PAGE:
Still, watching these two go at each other in damned interesting -- Crais is obviously fighting back some fairly strong feelings regarding the change in John and Aeryn's relationship, judging from his very careful expressions half the time. And that whole thing of John leaving Crais tied up as bait... I don't disapprove of the strategy, by any means, and Crais sure as hell would have done the same, situations being reversed. But it gives me the willies to see John acting like one of the bad guys, however justified. I also don't particularly like him going off to that extent on anything that occurs to him because he was talking to Harvey; there's just nowhere good that can wind up. But at least he didn't let Aeryn kill her mother....
Then, of course, there's the Sun family reunion. Xhalax Sun is the very definition of a tough, ruthless old bitch, and normally I respect the hell out of that. I'd respect it now if all of that bitchiness was directed in precisely the wrong directions, and apparently bound to remain that way no matter how often her nose is rubbed in the fact that she's on the wrong side! I find it incredible that even the Peacekeepers would send Xhalax out without telling her she's after her own daughter; I find it more incredible that she can refuse to regard that daughter as anything other than a traitor, when she's the one who killed her child's father. Gotta love Peacekeeper standards. Still, it makes a horrible kind of sense, in some ways. Xhalax evidently made the decision a long time ago that she would place her personal survival above all other considerations -- her daughter, the life of her lover.... Not surprising, considering that Aeryn's choice, when confronted with a similar decision in the form of Velorek, was very much the same.
But Aeryn, given a second chance, made a very different choice -- maybe because she'd had fewer years to justify her actions, fewer years to have convinced herself it was the right decision, because anything else means she did something unthinkable. If there had been a John Crichton for Xhalax, if Talyn the Elder had survived, if, if, if.... There's very little to admire in the woman Xhalax has become, except for the genes which produced an exceptional daughter. I don't, by the way, believe Xhalax is dead; we didn't see her die, Crais is not particularly trustworthy on anything, and she's just too fascinating of a character to waste. And I'd like to see her get one more chance to match her daughter.... although she's not allowed to go anywhere near Talyn ever again. Either one. (and does anyone else find it a little odd that they get the apparently lower-ranked and, hence, less valuable, member of that relationship to kill the higher ranked one? Does that say something about the Peacekeepers, or about the odds that Talyn the Elder is actually dead?) Linda Cropper is an amazing actress, and an inspired casting call from the producers.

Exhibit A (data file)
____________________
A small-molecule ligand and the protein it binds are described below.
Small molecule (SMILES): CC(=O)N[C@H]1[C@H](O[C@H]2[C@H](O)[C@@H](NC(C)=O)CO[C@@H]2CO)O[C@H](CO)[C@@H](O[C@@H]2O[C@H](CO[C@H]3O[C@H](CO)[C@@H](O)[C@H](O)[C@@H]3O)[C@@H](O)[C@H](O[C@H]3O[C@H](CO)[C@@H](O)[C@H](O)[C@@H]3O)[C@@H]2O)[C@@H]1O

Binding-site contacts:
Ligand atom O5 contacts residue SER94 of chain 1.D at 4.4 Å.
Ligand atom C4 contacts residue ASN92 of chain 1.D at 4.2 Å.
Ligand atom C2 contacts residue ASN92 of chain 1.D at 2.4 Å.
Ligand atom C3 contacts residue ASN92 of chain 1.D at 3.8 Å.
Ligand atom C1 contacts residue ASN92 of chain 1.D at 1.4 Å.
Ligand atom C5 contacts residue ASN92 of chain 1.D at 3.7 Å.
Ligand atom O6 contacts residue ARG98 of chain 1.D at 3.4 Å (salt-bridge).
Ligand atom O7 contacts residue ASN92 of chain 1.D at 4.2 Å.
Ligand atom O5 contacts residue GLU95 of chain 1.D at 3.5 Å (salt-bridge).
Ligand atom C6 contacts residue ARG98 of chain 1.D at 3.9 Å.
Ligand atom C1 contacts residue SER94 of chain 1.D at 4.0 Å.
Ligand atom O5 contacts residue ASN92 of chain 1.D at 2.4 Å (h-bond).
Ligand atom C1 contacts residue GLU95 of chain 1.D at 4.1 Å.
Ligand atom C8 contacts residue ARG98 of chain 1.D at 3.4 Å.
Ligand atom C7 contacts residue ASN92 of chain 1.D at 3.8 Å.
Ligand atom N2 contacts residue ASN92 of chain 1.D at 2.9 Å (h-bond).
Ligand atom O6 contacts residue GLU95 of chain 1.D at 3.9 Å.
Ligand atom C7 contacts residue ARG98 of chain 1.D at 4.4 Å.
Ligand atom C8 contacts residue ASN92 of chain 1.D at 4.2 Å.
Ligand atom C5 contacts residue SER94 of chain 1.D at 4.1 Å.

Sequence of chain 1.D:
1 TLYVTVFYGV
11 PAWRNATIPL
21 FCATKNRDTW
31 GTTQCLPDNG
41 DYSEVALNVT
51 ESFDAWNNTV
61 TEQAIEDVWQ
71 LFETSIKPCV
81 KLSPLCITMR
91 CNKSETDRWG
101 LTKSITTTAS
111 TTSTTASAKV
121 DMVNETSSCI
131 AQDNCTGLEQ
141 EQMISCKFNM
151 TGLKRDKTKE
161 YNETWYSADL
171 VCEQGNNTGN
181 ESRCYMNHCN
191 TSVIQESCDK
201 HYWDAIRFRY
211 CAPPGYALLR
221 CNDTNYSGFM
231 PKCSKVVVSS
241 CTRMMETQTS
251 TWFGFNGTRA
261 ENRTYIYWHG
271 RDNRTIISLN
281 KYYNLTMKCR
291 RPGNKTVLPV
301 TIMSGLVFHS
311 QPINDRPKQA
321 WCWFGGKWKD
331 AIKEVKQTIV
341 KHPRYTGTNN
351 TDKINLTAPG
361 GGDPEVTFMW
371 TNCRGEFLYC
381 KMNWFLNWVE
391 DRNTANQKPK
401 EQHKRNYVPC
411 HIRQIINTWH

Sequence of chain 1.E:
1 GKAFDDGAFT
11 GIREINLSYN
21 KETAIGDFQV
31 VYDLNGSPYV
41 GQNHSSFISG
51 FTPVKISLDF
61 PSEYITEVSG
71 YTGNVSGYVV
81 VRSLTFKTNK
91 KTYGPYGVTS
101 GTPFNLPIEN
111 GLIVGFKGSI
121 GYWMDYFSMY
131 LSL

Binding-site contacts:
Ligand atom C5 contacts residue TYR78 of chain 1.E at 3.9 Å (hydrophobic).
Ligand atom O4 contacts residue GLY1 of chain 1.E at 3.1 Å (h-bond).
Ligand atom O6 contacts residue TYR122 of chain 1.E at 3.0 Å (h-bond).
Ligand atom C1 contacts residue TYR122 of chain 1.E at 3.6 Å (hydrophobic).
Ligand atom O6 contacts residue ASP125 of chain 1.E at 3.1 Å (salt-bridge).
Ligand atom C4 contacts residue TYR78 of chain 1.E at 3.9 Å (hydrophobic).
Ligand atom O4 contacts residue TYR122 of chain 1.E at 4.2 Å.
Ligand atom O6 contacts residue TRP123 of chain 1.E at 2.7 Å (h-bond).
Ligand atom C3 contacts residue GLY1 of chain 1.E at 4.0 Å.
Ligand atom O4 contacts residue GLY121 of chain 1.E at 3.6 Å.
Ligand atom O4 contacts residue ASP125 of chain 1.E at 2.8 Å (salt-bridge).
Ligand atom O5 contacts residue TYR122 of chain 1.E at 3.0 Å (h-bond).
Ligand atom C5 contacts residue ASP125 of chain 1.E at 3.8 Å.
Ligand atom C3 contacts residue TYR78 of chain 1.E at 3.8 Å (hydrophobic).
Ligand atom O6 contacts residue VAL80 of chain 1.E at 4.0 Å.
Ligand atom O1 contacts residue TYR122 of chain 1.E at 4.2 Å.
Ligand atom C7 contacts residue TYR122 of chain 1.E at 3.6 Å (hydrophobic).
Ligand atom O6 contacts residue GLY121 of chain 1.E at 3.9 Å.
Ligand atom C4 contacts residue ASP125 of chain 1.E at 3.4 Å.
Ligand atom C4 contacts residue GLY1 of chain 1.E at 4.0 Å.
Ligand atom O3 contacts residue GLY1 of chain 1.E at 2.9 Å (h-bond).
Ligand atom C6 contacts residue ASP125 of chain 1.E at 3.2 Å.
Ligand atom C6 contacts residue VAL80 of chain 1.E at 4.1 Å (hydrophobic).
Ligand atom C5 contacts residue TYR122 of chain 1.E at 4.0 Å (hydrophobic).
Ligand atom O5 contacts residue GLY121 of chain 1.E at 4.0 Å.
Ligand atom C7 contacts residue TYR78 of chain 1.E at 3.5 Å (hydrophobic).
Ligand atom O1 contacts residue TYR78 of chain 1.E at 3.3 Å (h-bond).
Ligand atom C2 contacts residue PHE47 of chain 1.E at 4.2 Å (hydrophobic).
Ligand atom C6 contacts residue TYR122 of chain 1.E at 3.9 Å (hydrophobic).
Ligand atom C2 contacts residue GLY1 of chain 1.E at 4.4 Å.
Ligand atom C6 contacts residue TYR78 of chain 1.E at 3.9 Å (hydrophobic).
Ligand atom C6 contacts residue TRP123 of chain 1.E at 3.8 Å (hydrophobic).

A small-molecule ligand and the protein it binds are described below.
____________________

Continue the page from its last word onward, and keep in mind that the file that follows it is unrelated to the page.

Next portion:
And how bitter is the irony that the one of the things that has most shaped Aeryn's life, the thing she has clung to, one of the things that made her reach to be "something more" -- is the thing that led to the destruction her mother's chances of ever doing the same? That childhood moment in the cargo bay made Aeryn special, was the first step that led her to Moya and John Crichton. But that same moment betrayed Xhalax and Talyn to the Peacekeepers as being special themselves, and effectively killed them both. And Aeryn gets to live with that, with knowing her specialness lead to her father's death, and turned her mother into... well, that, before she died at the hands of Aeryn's shipmate. Aeryn's guilt is going to be pretty heinous... and her sense of betrayal. I do not want to be the next enemy Peacekeeper to cross her path.... An equally amazing performance from Claudia Black, particularly as she hears Xhalax die. Fantastic.
Great directing throughout, particularly the last scene of Act four, and the John/Aeryn scene in the tag; gorgeously framed and lit. Kudos to the matte people and the set and location guys -- that was deeply creepy swampiness for everyone to be wandering around fighting. And to the Creature Shop, as well; that was some impressive makeup and prosthetics on the Colartas (the bounty hunter critters), along with another interesting look at internal Peacekeeper dynamics. For all their xenophobia, and insistence on being superior, they're not above using other species' to do their dirty work -- or is that just a Xhalax thing? Regardless, the Colartas seemed to be under some kind of weird indentured service thing -- 10 successful missions in a row, and they get to go home. Quite the carrot there... Not terribly likely, given their evident problems with gravity, etc., but lots easier to live under than slavery with no hope of freedom. Peacekeepers suck.
An incredibly tense episode, weaving together plot threads from first season, and sending more spinning forward; god knows where they'll end up. Despite all of the angst of Xhalax Sun's reappearance in Aeryn's life, she's got John to hold onto, Crais is tied even more tightly to poor Talyn, which might keep him out of trouble, but won't do much for Talyn... and Stark says Zhaan is out there somewhere, watching over them. Now that's something to cling to.